, which means we pop ‘m’ from the stack and transition into state “Literal Message”. The stack now contains ‘o#’.
Next, we read “Sig” from the input, pop ‘o’ from the stack without pushing back an item, transitioning to state “Corresponding Signature”.
Last but not least, we apply rule
, do not read from the input, but pop the top symbol ‘#’ from the stack, transitioning to state “Valid”.
In the end, our stack is empty, we read all of the input data and ended up in an accepting state; The packet sequence “OPS, Literal Packet, Sig” forms a valid OpenPGP message.
Would we start over, but with an invalid input like “Literal Packet, Sig”, the play would go like this:
First, we transition from “start” to “OpenPGP Message” by pushing ‘#’ and ‘m’ to the stack. Then we apply rule
, read “Literal Packet” from the input, pop ‘m’ from the stack without pushing anything back onto it. This brings us into state “Literal Message” with ‘#’ being our new stack symbol. From here, we only have two rules that we could apply:
would require us to read “Sig” from the input and have ‘o’ on the top of our stack. Both of these requirements we cannot fulfill. The other option
requires us to pop ‘#’ from the stack without reading input. It even brings us into a state called “Valid”! Okay, let’s do that then!
So far we have read “Literal Packet” from the packet stream. Would the data stream end here, we would have a valid OpenPGP message. Unfortunately, there is still some input left. However, there are no valid rules which allow us to transition any further with input “Sig”. Therefore, the input “Literal Packet, Sig” is not a valid OpenPGP message.
You can try any of the invalid messages listed above and you will see that you will always end up in a situation where you either have not fully read all the input symbols, your stack is not empty, or you end up in a non-accepting state.
You might notice some transitions are drawn using dashed lines. Those illustrate transitions for validating the content of nested packets. For example the Compressed Packet MUST contain another valid OpenPGP message. Depending on how you implement the PDA in software, you can either replace the input stream and use the nested transitions which require you to jump back from a nested “Valid” to the state where the nested transition originated from, or use child PDAs as described below.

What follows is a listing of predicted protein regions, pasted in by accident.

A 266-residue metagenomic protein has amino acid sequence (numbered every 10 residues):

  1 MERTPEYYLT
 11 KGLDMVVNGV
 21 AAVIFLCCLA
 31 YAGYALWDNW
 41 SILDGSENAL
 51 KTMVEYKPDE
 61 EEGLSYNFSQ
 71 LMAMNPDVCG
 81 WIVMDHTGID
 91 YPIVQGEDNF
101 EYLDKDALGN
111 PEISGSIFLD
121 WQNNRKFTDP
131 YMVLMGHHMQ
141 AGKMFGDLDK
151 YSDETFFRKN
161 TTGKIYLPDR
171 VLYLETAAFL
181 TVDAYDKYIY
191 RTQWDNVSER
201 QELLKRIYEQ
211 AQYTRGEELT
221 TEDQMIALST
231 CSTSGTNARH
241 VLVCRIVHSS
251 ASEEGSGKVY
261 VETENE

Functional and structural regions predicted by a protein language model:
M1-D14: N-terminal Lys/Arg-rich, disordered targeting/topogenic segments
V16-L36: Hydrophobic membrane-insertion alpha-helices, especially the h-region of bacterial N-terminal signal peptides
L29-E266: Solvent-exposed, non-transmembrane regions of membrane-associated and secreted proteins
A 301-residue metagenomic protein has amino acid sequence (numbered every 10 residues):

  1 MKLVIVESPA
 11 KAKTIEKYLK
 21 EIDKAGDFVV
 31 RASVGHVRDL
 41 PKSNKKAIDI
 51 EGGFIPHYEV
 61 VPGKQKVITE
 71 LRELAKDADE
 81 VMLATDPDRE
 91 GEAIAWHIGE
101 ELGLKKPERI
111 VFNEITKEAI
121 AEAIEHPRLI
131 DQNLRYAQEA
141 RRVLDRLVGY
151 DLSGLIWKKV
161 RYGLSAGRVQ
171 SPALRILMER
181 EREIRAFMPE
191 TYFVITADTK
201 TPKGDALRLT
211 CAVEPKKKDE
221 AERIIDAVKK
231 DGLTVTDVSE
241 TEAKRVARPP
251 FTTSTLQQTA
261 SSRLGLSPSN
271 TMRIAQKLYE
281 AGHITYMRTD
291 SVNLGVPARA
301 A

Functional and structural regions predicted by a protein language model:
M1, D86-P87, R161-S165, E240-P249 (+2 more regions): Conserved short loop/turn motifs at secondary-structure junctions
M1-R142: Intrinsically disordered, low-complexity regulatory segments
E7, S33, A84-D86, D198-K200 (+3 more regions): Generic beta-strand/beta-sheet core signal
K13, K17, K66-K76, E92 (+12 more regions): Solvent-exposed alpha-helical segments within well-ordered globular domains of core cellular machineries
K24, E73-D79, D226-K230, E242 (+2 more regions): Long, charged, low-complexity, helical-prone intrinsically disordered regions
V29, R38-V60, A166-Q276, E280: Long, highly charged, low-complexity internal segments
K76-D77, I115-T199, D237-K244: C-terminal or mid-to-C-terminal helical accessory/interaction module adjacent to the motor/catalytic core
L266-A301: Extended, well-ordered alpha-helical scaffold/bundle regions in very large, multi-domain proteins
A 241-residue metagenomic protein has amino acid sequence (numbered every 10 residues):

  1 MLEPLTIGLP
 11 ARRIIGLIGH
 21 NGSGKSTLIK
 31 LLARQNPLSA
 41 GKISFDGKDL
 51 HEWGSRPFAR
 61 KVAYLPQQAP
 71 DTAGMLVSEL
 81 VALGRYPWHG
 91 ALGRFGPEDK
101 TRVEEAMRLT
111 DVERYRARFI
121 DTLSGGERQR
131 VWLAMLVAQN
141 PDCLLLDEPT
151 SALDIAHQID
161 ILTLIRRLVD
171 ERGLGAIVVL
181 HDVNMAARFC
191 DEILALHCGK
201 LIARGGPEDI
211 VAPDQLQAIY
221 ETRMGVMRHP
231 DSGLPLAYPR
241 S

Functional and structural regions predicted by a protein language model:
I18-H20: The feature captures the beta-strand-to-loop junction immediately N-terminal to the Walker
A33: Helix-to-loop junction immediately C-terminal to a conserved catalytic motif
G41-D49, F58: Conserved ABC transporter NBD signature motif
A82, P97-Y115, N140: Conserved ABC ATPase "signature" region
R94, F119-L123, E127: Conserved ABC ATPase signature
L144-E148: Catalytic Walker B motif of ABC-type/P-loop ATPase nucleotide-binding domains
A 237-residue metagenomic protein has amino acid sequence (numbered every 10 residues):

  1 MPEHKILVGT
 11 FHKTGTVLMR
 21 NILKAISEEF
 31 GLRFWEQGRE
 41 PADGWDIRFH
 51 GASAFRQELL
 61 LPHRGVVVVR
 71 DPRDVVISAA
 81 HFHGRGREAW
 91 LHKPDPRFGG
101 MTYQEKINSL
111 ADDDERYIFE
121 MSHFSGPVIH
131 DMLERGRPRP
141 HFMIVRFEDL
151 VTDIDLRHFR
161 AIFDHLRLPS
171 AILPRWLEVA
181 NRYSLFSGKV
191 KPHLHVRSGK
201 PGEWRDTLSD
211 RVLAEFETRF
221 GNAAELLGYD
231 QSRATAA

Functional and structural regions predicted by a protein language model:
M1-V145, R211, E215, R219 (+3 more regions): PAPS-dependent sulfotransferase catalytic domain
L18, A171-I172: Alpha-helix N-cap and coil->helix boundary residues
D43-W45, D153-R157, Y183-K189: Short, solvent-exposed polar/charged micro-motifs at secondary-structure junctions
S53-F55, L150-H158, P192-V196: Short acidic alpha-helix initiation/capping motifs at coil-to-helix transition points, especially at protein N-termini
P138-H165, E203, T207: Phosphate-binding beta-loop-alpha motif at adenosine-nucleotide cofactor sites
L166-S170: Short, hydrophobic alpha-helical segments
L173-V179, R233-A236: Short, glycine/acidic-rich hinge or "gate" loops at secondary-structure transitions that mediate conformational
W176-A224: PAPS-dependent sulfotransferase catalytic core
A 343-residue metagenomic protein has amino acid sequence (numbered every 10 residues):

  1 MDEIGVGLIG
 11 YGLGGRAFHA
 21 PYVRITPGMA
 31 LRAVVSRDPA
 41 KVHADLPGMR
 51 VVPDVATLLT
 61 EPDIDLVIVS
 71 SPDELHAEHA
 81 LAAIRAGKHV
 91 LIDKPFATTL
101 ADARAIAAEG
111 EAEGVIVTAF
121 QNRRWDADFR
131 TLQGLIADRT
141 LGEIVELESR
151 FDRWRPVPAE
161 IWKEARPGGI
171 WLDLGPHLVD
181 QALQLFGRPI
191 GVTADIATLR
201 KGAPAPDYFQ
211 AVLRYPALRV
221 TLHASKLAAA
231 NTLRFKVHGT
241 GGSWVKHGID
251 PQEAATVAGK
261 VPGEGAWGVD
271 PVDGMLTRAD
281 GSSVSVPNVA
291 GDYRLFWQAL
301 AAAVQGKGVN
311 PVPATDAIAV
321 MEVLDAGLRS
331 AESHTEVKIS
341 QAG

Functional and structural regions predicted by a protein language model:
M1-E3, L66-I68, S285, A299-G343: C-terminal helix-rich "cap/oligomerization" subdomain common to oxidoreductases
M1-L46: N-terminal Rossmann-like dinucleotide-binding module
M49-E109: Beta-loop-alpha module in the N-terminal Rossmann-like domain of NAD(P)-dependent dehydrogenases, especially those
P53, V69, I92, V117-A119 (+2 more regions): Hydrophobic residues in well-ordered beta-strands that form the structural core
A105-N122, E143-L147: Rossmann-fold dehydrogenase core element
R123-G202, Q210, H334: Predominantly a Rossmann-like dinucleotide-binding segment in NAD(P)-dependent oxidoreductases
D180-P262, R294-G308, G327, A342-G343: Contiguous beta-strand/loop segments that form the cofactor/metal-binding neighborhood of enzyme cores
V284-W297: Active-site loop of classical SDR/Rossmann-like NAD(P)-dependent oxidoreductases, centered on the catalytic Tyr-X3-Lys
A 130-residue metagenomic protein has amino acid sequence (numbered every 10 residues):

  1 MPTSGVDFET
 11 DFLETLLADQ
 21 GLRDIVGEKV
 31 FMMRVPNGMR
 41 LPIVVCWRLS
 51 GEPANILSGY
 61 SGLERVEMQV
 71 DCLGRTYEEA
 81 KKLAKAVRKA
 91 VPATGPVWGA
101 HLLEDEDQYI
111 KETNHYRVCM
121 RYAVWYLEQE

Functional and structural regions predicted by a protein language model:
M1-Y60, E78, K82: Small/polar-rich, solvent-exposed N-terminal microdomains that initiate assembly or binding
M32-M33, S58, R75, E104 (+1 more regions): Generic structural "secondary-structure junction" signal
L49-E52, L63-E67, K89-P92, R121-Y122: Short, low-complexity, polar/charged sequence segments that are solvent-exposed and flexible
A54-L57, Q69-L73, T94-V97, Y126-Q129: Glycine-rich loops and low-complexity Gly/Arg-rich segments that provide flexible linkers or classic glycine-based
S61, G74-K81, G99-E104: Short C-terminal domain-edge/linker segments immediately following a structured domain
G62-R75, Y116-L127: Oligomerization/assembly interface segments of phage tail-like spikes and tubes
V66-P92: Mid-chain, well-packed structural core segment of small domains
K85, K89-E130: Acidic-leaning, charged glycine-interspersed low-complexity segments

The packet sequence
for example would be resolved like follows:
From “start” we transition to “OpenPGP Message” by pushing ‘#’ and ‘m’ on the stack. The we read “Compressed Packet from input, pop ‘m’ from the stack and transition to state “Compressed Message”. Since the “Literal Packet” is part of the Compressed Packet”s contents, we now create a new child PDA with input stream “Literal Packet”. After initializing this PDA by pushing ‘#’ and ‘m’ to the stack, we then transition from “OpenPGP Message” to “Literal Message” by reading “Literal Packet” and popping ‘m’, after which we transition to “Valid” by popping ‘#’. Now this PDA is ended up in a valid state, so our parent PDA can transition from “Compressed Message” by reading nothing from the input (remember, the “Compressed Packet” was the only packet in this PDAs stream), popping ‘#’, leaving us with an empty stack and empty input in the valid state.
In PGPainless’ code I am planning to implement OpenPGP message validation by using InputStreams with individual PDAs. If a packet contains nested data (such as the Compressed or Encrypted Packet), a new InputStream will be opened on the decompressed/decrypted data. This new InputStream will in turn have a its own PDA to ensure that the content of the packet forms a valid OpenPGP message on its own. The parent stream on the other hand must check, whether the PDA of it’s child stream ended up in a valid state before accepting its own packet stream.
Initial tests already show promising results, so stay tuned for another blog post where I might go into more details on the implementation
I really enjoyed this journey into the realm of theoretical computer science. It was a welcome change to my normal day-to-day programming.